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article imageGOP debaters united against Obama, but widely apart on issues

By Joan Firstenberg     Nov 13, 2011 in Politics
Spartanburg - The eight Republican candidates for president who participated in Saturday night's debate showed unity in their aversion to President Obama's policies. But on key foreign policy issues, they revealed their acute differences.
The debate's most contentious moments occurred around an issue that was hot during President George Bush's administration: torture. An online questioner asked whether or not the candidates supported interrogation techniques that are now prohibited by the Obama administration.
Atlanta businessman Herman Cain spoke up first,
"I believe in following the procedures that have been established by our military. I do not agree with torture, period. However, I will trust the judgment of our military leaders to determine what is torture and what is not torture."
Rep. Ron Paul said he was opposed to the practice of torture, specifically water-boarding, calling it immoral, impractical and un-American. Former Gov. Jon Huntsman, agreed, saying torture did serious damage to America's reputation abroad.
"This country has values. We have a name-brand in the world."
But Rep. Michele Bachmann said she would support Cain's position.
"I would be willing to use water-boarding."
Mauldin Patch reports that when it came to troop reduction in Afghanistan, Huntsman said it should be significant and soon.
"I take a different approach on Afghanistan. I say it's time to come home. I say this nation has achieved its key objectives in Afghanistan. We had free elections in 2004, we uprooted the Taliban, we have dismantled Al Qaeda, and we've killed Osama Bin Laden. I say this nation's future is not Afghanistan. This nation's future is not Iraq. This nation's future is how prepared we are to meet the 21st century's competitive challenges. That's economics, that's education. I don't want to be nation-building in Afghanistan when this nation so needs to be built."
CBS News reports that at one point, Cain questioned the country's true intentions in the war on terror, After that, Perry offered to start with a "zero" foreign aid budget, which would change only after "conversations" with countries vying for U.S. dollars.
Mitt Romney and Newt Gingrich both agreed that they would be willing to go to war to keep Iran from attaining nuclear weapons if all other strategies failed. Romney proposed that if "crippling sanctions" and other strategies fail, military action would be on the table because it is "unacceptable" for Iran to become a nuclear power.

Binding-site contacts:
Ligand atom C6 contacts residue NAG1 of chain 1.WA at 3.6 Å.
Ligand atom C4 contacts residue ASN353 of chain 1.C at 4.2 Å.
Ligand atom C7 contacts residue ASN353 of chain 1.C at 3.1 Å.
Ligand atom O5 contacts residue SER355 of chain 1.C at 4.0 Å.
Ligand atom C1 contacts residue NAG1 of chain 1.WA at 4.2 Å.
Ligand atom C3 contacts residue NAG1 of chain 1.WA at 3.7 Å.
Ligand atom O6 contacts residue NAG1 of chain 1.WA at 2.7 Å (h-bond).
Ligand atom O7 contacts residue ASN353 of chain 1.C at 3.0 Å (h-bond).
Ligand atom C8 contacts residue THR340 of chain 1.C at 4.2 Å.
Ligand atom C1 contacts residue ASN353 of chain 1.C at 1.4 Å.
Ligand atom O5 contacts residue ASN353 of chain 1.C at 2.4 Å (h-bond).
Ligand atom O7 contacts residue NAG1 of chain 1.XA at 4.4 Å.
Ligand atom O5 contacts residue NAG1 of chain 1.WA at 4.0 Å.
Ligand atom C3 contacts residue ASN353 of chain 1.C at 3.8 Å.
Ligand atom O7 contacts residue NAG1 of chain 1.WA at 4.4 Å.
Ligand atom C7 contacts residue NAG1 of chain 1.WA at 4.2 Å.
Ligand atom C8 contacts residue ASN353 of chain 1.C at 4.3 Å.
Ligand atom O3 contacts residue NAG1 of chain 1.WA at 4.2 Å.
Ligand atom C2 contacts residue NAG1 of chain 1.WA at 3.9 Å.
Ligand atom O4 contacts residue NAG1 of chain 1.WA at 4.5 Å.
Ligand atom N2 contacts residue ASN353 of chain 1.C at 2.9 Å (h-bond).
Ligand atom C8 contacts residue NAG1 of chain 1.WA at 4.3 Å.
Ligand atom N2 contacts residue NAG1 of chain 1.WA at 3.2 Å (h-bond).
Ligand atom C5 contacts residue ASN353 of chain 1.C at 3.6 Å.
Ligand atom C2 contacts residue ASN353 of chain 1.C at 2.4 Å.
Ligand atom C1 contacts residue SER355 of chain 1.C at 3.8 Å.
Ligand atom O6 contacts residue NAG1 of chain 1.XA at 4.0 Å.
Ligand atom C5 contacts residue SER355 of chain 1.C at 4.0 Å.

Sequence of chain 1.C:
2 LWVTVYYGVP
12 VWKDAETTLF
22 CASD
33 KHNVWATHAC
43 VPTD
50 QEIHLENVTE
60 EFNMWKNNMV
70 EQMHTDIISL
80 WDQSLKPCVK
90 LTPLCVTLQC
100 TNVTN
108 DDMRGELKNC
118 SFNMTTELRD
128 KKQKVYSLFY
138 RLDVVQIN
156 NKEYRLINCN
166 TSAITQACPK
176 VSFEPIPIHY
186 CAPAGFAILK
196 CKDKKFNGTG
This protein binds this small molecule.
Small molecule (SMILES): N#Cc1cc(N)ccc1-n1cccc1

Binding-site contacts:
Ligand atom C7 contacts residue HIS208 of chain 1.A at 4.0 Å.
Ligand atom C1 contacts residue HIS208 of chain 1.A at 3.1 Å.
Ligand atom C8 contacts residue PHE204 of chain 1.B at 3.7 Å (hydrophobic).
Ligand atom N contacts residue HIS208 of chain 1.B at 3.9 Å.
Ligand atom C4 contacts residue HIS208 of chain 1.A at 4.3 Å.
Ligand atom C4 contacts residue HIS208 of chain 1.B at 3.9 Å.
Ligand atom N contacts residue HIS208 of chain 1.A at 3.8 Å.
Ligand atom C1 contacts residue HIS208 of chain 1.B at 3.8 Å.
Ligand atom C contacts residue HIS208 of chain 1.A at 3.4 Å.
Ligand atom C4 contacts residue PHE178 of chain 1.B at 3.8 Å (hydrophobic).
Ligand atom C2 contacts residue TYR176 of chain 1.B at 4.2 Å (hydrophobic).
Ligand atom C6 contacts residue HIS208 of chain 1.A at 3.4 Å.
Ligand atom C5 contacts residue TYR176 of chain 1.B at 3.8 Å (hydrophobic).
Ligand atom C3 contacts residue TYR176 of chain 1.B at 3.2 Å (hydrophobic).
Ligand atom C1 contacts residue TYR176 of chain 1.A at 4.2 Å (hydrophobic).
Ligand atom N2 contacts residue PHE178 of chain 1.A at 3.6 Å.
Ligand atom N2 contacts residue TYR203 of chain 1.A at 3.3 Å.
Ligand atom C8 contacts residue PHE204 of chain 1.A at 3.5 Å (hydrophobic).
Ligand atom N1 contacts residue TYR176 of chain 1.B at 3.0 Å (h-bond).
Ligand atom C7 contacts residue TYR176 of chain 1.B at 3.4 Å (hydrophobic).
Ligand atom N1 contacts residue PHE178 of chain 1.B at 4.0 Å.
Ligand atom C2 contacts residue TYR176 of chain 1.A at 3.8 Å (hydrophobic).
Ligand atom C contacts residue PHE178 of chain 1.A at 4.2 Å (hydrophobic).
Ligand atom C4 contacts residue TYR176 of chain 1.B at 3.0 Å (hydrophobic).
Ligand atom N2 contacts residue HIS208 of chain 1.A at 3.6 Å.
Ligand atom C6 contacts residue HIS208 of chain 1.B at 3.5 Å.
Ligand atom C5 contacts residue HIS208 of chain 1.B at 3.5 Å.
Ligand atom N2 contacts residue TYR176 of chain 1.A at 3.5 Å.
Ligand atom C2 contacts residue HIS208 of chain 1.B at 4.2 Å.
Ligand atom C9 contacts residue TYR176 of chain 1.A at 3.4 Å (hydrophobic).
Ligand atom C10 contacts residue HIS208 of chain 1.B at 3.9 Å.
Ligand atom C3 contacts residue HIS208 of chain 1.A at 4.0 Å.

Gingrich agreed, saying that if
"maximum covert operations" and other strategies failed there would be no other choice. First, though, the United States should consider "taking out their scientists," and "breaking up their systems, all of it covertly, all of it deniable."
Romney warned,
"If we re-elect Barack Obama, Iran will have a nuclear weapon. And if you elect Mitt Romney, Iran will not have a nuclear weapon."
Ron Paul heartily disagreed with his two rivals, stressing the need to go to Congress before taking military action and saying it isn't worthwhile to use military force against Iran.
"I'm afraid what's going on right now is similar to the war propaganda that went on against Iraq."
For most of the debate, Romney steered clear of any infighting. But at one point when moderator Major Garrett, tried to get Gingrich to evaluate Romney on whether he was creative enough to formulate "out of the box" solutions for this country, Gingrich didn't take the bait, saying
"We're here tonight talking to the American people about how every single one of us is better than Barack Obama."
The debate also had a moment of contentiousness and humor. When Perry was asked about his stance to eliminate the Department of Energy, it was a direct reference to Perry's major gaffe at the last debate. Moderator Scott Pelley said,
Perry answered to loud laughter and applause,
"Glad you remembered it".
Pelley said,
"I've had some time to think about it sir."
Perry responded,
"So have I."
Herman Cain holds a narrow lead among GOP primary voters in the CBS News poll released Friday, with 18 percent of the vote, but he has seen his support weaken in the wake of revelations that he has been accused of sexual misconduct by four women.
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